North Korea

North Korean trade officials in China envious of anti-lockdown protests


‘I get chills down my spine thinking what would happen’ back home, one said.

North Korean trade officials in China envious of anti-lockdown protests

A man holds white sheets of paper to protest COVID-19 restrictions after a vigil for the victims of a fire in Urumqi in Beijing, China, Nov. 28, 2022.

As Chinese citizens took to the streets this weekend calling for freedom from their government’s strict COVID-19 lockdowns, two North Korean trade officials stationed in the country said they looked on with envy. 

Such acts of open protest would never be tolerated in their homeland, they told Radio Free Asia, and that made them somewhat jealous.

“If there was a demonstration against the coronavirus lockdown policy in Pyongyang, the protesters and their families would be executed right away,” one of the officials said, insisting on not being identified. 

“Here in China though, even college students are allowed to protest against the lockdown. The protests have spread, and there’s nothing saying any protesters have been executed,” he said.   

North Korea is hard pressed for foreign cash and raw materials from China, so it sends officials from state-run trading companies there to secure business with Chinese companies to either make money or procure goods. 

Though they enjoy more freedom and a more comfortable life abroad, Pyongyang and its embassies and consulates keep them on a short leash.

Still, the two men were able to see protests spreading across China over the weekend, unlike compatriots back home.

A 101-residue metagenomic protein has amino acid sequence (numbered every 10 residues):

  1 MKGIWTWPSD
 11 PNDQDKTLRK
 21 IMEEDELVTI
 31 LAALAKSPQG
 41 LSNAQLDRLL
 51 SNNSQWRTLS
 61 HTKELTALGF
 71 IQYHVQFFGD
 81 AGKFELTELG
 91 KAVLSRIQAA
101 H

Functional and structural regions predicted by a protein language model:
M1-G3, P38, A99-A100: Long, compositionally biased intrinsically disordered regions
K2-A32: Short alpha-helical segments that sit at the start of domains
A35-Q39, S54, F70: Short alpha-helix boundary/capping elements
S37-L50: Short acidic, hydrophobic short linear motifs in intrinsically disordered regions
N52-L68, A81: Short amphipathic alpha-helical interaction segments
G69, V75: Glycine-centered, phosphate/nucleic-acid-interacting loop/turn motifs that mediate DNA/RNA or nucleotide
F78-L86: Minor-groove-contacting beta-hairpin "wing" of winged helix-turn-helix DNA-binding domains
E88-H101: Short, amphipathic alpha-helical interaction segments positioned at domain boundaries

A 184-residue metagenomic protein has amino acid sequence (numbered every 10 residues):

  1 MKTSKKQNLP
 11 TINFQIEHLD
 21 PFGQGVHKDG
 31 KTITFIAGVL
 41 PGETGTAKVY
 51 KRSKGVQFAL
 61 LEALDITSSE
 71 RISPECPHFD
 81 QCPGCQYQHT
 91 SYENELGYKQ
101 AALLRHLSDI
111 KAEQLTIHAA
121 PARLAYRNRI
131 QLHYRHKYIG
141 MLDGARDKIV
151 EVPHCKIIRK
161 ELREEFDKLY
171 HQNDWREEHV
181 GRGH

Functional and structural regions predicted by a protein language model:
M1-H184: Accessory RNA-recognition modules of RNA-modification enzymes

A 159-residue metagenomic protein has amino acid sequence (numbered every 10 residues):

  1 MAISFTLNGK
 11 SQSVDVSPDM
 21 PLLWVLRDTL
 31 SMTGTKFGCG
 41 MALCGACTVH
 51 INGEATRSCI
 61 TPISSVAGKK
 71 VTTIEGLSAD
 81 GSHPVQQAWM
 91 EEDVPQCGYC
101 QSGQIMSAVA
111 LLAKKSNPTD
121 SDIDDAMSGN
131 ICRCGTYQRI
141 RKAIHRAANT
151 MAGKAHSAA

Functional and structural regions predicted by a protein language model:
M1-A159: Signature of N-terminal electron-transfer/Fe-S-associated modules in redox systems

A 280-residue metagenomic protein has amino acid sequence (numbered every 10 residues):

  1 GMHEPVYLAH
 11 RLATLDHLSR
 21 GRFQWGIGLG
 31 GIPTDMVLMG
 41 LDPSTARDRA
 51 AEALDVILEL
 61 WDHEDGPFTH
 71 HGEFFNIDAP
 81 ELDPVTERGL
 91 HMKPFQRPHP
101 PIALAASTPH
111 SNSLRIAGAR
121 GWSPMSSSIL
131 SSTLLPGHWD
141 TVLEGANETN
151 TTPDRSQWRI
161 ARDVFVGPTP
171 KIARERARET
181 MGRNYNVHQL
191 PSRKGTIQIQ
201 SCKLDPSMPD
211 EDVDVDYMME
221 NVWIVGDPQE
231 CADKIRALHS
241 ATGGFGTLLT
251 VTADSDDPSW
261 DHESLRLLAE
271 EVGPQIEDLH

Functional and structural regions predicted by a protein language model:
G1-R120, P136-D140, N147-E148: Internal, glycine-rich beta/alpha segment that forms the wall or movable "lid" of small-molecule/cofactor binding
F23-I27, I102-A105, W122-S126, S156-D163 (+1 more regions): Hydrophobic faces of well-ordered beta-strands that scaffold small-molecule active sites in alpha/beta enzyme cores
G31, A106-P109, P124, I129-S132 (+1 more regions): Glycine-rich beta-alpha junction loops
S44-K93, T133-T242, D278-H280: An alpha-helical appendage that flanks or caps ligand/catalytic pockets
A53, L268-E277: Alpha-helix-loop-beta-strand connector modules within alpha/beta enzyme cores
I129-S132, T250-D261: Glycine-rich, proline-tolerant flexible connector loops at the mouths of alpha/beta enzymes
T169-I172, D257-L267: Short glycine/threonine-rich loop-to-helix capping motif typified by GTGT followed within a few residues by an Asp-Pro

In particular, the two trade officials said they were amazed that Chinese protesters dared to call for President Xi Jinping’s removal. Even the slightest act of disrespect of North Korean leader Kim Jong Un would be harshly punished in North Korea.

A second trade official, stationed in Donggang, near the North Korean border, said he had witnessed the protests first-hand.

“I went to Shanghai a few days ago and saw large-scale protests filling the streets all over the city and holding up slogans to urge the ‘Communist Party to step down,’” he said. “I felt envious.”

“I get chills down my spine thinking what would happen if there were similar protests in large cities in North Korea such as Pyongyang or Sinuiju,” he added.

In North Korea, authorities would not only punish the protesters, their relatives as distant as 3rd cousins would also be punished, he said.

“China is also a socialist country and a dictatorship, but when I saw that people who protested against the government’s policies were not immediately executed, it made me think a lot,” he said.

“If people in North Korea were to learn that these protests against COVID-19 lockdowns happened in major cities all over China, it would have a great impact on their thoughts about their own situation,” he said.

Translated by Leejin J. Chung. Written in English by Eugene Whong. Edited by Malcolm Foster.

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